Wolffe’s account of the Obama campaign isn’t to be officially released until Tuesday, but POLITICO obtained a copy earlier this week.
Herewith are some of the book’s most fascinating nuggets:
No Shrum Moment:
Before the election had been called, but when it looked promising for Obama the then-candidate called his top adviser, David Axelrod.
“What’s going on?” Obama asked.
“Look, I’m not going to say congratulations yet, but boy, it looks awfully good,” Axelrod replied.
Axelrod, Wolffe notes, wanted to avoid a repeat of 2004, when John Kerry’s top adviser, Bob Shrum, told the Massachusetts senator prematurely on election night that he wanted to be the first to say, “Mr. President.”
Pritzker Veers Off-Message (A little):
The impressive fundraising Obama demonstrated in 2007 was largely a result of the usual high-dollar contributors – not the small-dollar donors the campaign liked to hold up to the press.
“It wasn’t the internet,” admitted Penny Pritzker, Obama’s national finance chair.
Talking To Himself:
The revamped stump speech Obama gave to Iowa Democrats at their Jefferson-Jackson Dinner in November of 2007 was borne out of a speech Obama scribe Jon Favreau had written for the candidate earlier that month in South Carolina.
Favreau trimmed the original version and sent it to Obama who had to memorize it for what became a pivotal moment leading up to the Iowa caucuses.
Aides were concerned that Obama was not prepared to give the speech, but he largely got it right on his first run-through a day before the dinner.
“None of Obama’s aides knew that the candidate had been rehearsing in his Des Moines hotel room all week,” Wolffe writes. [Press Secretary Robert] Gibbs had walked by his room a couple of times, heard a loud television behind the door, and wondered what was going on. Obama had turned the volume up to practice the speech to himself, out of sight and earshot of even his closest staff.”
Michelle As Strategist:
The morning after Obama lost the early-March Ohio and Texas primaries, campaign manager David Plouffe suffered through an uncomfortable car ride with the candidate and his wife, Michelle Obama.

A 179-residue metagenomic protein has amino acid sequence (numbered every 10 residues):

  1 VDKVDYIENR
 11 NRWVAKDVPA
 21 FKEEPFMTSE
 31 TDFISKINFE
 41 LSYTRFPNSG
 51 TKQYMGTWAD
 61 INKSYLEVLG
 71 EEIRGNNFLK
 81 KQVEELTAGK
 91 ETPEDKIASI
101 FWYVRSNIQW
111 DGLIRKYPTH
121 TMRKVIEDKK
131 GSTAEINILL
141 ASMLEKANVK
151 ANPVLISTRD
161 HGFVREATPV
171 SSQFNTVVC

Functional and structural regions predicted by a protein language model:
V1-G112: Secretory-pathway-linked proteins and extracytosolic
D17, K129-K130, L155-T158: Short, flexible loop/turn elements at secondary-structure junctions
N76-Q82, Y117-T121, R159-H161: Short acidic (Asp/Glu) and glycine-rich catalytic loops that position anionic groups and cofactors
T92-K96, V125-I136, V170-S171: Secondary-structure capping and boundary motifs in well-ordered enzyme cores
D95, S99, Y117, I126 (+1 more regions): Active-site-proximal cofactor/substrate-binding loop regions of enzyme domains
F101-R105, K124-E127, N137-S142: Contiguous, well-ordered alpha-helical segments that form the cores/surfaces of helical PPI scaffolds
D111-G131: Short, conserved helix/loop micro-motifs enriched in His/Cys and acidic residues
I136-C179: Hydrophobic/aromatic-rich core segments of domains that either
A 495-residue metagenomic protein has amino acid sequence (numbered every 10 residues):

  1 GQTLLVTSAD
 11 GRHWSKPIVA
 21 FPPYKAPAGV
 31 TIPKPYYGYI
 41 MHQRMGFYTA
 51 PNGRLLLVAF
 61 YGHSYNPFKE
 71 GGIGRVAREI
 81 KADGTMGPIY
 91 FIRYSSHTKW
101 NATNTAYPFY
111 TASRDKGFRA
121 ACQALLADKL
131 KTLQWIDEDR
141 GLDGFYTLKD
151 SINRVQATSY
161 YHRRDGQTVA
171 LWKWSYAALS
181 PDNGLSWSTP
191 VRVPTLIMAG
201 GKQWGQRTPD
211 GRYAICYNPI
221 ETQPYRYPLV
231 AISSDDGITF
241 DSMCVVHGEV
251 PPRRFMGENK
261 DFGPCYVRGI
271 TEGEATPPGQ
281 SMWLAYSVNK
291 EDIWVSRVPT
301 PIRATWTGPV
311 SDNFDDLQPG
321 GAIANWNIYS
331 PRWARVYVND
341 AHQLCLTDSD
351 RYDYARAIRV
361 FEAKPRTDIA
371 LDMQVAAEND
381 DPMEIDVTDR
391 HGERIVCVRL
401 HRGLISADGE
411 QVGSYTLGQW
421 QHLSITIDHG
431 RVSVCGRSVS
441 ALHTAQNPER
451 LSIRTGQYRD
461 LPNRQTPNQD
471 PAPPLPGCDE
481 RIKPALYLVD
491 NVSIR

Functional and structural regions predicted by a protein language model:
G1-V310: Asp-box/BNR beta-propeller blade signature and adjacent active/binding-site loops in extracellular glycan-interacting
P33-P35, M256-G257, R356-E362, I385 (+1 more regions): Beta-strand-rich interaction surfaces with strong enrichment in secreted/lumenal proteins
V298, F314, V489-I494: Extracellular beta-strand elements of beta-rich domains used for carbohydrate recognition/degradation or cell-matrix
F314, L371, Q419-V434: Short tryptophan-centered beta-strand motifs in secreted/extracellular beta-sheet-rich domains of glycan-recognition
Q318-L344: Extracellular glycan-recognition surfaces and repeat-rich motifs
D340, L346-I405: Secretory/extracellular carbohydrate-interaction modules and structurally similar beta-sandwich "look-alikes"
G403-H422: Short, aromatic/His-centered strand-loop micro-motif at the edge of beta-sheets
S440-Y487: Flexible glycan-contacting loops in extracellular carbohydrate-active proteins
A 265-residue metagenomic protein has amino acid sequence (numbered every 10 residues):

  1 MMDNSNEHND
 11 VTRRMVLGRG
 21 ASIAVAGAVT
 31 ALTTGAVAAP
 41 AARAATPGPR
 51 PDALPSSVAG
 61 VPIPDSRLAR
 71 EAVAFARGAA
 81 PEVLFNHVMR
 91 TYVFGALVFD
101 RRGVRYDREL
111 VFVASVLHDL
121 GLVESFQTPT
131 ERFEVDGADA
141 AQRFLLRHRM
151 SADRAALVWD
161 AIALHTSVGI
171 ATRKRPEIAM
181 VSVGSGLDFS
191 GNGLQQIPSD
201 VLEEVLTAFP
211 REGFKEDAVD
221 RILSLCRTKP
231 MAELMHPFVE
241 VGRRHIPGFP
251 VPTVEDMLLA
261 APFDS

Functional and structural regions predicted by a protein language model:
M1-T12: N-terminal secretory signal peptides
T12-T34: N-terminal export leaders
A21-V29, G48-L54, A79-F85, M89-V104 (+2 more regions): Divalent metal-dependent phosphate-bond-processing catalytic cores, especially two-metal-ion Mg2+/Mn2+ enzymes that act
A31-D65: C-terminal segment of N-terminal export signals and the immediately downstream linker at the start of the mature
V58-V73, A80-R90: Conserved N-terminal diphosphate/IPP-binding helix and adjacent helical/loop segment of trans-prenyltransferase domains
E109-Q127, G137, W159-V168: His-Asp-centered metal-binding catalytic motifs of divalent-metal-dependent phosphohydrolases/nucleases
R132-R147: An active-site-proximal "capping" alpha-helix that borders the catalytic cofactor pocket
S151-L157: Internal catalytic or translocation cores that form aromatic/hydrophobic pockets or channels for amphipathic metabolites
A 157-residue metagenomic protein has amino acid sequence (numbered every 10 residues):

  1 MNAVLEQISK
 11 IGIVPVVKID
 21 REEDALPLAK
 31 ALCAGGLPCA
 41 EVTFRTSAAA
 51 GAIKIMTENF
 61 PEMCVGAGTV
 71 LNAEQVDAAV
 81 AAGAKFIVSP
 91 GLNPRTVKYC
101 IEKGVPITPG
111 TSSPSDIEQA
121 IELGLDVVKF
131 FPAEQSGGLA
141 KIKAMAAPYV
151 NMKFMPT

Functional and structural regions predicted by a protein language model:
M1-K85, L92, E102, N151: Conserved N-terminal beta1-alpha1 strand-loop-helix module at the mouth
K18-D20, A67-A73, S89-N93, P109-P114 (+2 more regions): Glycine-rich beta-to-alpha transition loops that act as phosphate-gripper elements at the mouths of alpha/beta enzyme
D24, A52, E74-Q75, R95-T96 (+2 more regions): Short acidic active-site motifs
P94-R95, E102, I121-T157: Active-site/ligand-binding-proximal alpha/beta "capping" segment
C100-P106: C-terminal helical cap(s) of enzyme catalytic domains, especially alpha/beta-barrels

The future first lady, writes Wolffe, “threatened not to return to the campaign trail until they had come up with a new strategy.”
Says Plouffe: “I think she was pissed at both of us.”
A Rev. Wright Sit-down:
After Obama gave his race speech in Philadelphia primary but before his former pastor, the Rev. Jeremiah Wright, would make his now-infamous appearance at the National Press Club, the candidate went to Chicago to meet with Wright.
Obama was trying to dissuade Wright from a “comeback tour” and told his former pastor to expect a “media circus” if he reemerged.
Wright, Wolffe writes, wanted to tell his side of the story and felt like he was “the aggrieved party.”
Tough Words For Bill Clinton:
His wife is now Obama’s Secretary of State, but Obama had some tough words for the actions of former President Bill Clinton during the campaign.
“We had to figure out how to deal with a former president who was just lying, engaging in bald-faced lies,” Obama explained to Wolffe
When the then-candidate was asked if Clinton got in his head, he replied: “Yes, but I got into his.”
Later, when considering who to name as his running mate, Obama told aides that if Hillary Clinton would help politically she ought to be considered.
“But I’m concerned about Bill Clinton being a loose cannon,” Obama said, according to Wolffe.
Joe Biden Wants His Damn Calls Returned
When Sen. John McCain wouldn’t return the phone calls of Sen. Joe Biden, the never-subtle Delawarean sought out his longtime colleague.
In New York City with Obama and McCain where the two were both appearing at a public service event on the anniversary of 9/11, Biden was rebuffed by McCain’s aides backstage when he asked to see the GOP nominee.
So, Wolffe writes, Biden went to McCain’s green room door and knocked.
“’John McCain,’ he shouted, according to Wolffe. “It’s Joe Biden. The next time I phone you, take the damn call,’”
Rendell Drinks The Obama Kool-Aid -- Literally
After Obama locked up the nomination, Pennsylvania Gov. and ardent Clinton supporter Ed Rendell got a note from an Obama supporter attached to a can of Kool-Aid telling him to drink up.
So the next day at a Philadephla fundraiser for the Pennsylvania Democratic Party, the ever-demonstrative governor poured it into a glass of water and proclaimed: "Now I feel that Senator Obama is the most wonderful person ever to have lived in the United States of America. The smartest, most sensitive most decent and honorable man. Now I understand what you guys have been feeling for the last six months."
“The Old Man”:
Plouffe told Wolffe that they never considered going after the 72-year-old McCain on his age, but the author notes that some in Obama’s high command enjoyed references to the GOP nominee’s age and one staffer had a nickname for the Republican: “the old man.”